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Shooting Star DRO

Shooting Star DRO

Three years ago I sold all my equipment and was transplanted to Arizona where the sun shines and I’m darn glad that I insulated and pegboarded my new shop (10′ X 20′) and installed a 7500 Btu A/C in the wall. Then I made Enco happy by buying a 12 X 36 lathe and mill/drill along with some other things (spending my kids’ inheritance). Other than being allowed to use a milling machine in a community college night course (what a treat) I had no experience except butchering a 1911 slide in a Palmgren attachment on my ex Logan 10″. Now I have my own mill drill.

As many others probably have before me I took note of advertisements in Home Shop Machinist for the “Shooting Star” DRO. I attended PRIME in 1997 and casually looked at one set up for demonstration. PRIME impressed me so much that I resolved to attend the NAMES show in Wyandotte MI this spring. Once again a “Shooting Star” DRO was set up for my perusal. Not being one to “strike while the iron is hot” it was 2 days after returning home before I FAXed my credit card number to British Columbia. About a month later the UPS man honked and the DRO was here. I was in the midst of a simple steam engine/boiler project (Ron Wing’s) that I had seen at NAMES (darn credit cards….). So installation of the DRO got put off (like soooo many other things around my shop).

This past week I got at it. The system consists of a rack (1/4″ diameter) supported at each end by a 3/4″ Al cube. One end is fixed, the other end floats. The X axis went pretty well, all machined surfaces to mount to. Drilled a #21 (10-32 tap drill) hole in a piece of steel that I used as a drill bushing so that both ends are parallel to the top of the table. The encoder rides on the rack and is mounted to the ways with two screws. Sort of scary-there is a small piece of Al flat stock that holds the rack to the encoder with a big yellow label that warns “Do not rotate the rack”. I’m still having bad dreams about what might have happened had I rotated anything. Perhaps akin to the pin on a hand grenade. The cast iron is a pleasure to tap. After drilling, I blew out the hole with my faithful WD-40. I used Tapmatic both in the hole and on the tap. When I was to depth, again I blew out the hole with WD-40. Could hardly wait to plug in the display unit -it worked. Great feeling……

The Y axis posed some problems since there were no machined surfaces to mount/measure to/from, all rough casting surfaces. “Shooting Star” provided Al angles to use for mounting. I amputated one so that it would fit into a space between the ways on the left end of my M/D. I mounted the encoder first. My judgement of square is not too good. So when I got the encoder mounted I put a framing square across the table and measured down to each mounting cube. Had to shim the angle with a flat washer to bring the ends of the rack to the same level. I did not shorten the Y axis rack, figuring that the extra length might compensate for any (there has to be some) misalignment. The slit in the protective rack covering is in the horizontal position contrary to “Shooting Star’s” instruction. I saw no other way.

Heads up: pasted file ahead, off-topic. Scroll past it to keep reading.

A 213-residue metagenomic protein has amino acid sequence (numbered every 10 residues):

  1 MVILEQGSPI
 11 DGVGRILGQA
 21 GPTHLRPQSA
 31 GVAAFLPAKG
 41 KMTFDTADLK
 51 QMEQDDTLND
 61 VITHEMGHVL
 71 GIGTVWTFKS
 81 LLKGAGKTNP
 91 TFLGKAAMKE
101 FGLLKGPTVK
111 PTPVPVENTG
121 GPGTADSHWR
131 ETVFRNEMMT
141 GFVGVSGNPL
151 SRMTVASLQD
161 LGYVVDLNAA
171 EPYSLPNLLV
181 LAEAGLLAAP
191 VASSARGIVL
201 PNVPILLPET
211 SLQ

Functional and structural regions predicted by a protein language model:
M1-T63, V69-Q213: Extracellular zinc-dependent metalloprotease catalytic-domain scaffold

Shooting Star DRO

I am now in the process of making new dogpoint screws for the locking of the X axis. I had to make spacers long enough to go around the stop in the center of the way. The existing lock screws wanted to argue with the new rack so a longer pair of lockscrews are in order. Question-should I make or buy knobs. This is supposed to be a hobby, not a moneymaker so I’ll probably make the knobs. To knurl or flute-or both? It’s supposed to be fun isn’t it? Never really did like the fancy handles that were on there anyhow.

I suppose I should make some sort of accuracy check. I’ll calibrate my $10 dial indicator with my $12 1-2-3 blocks, that I checked with my $60 digital caliper and $6 micrometer (1950 vintage), checkingall that against my Enco Mill/drill dials and leadscrew. I’m sure that I won’t have a lot of room for argument. It’s supposed to be fun isn’t it?

I would really like to know what happens if the rack were rotated. Would I have to send the whole unit back to Canada? Would a tidal wave strike Phoenix? I have enough leftover rack to make a Z axis. No encoder and no room on the display though.

What’s next, ballscrews? They are getting some serious consideration. I have been corresponding with a couple of guys who’ve been that route. Taking the table off gives me chills up and down my spine. Others have done it, why not give it a try. Logically then, it would seem like CNC should follow. How else can I build a small IC engine? Philip Duclos I’m not.


Author: Paul Pierce

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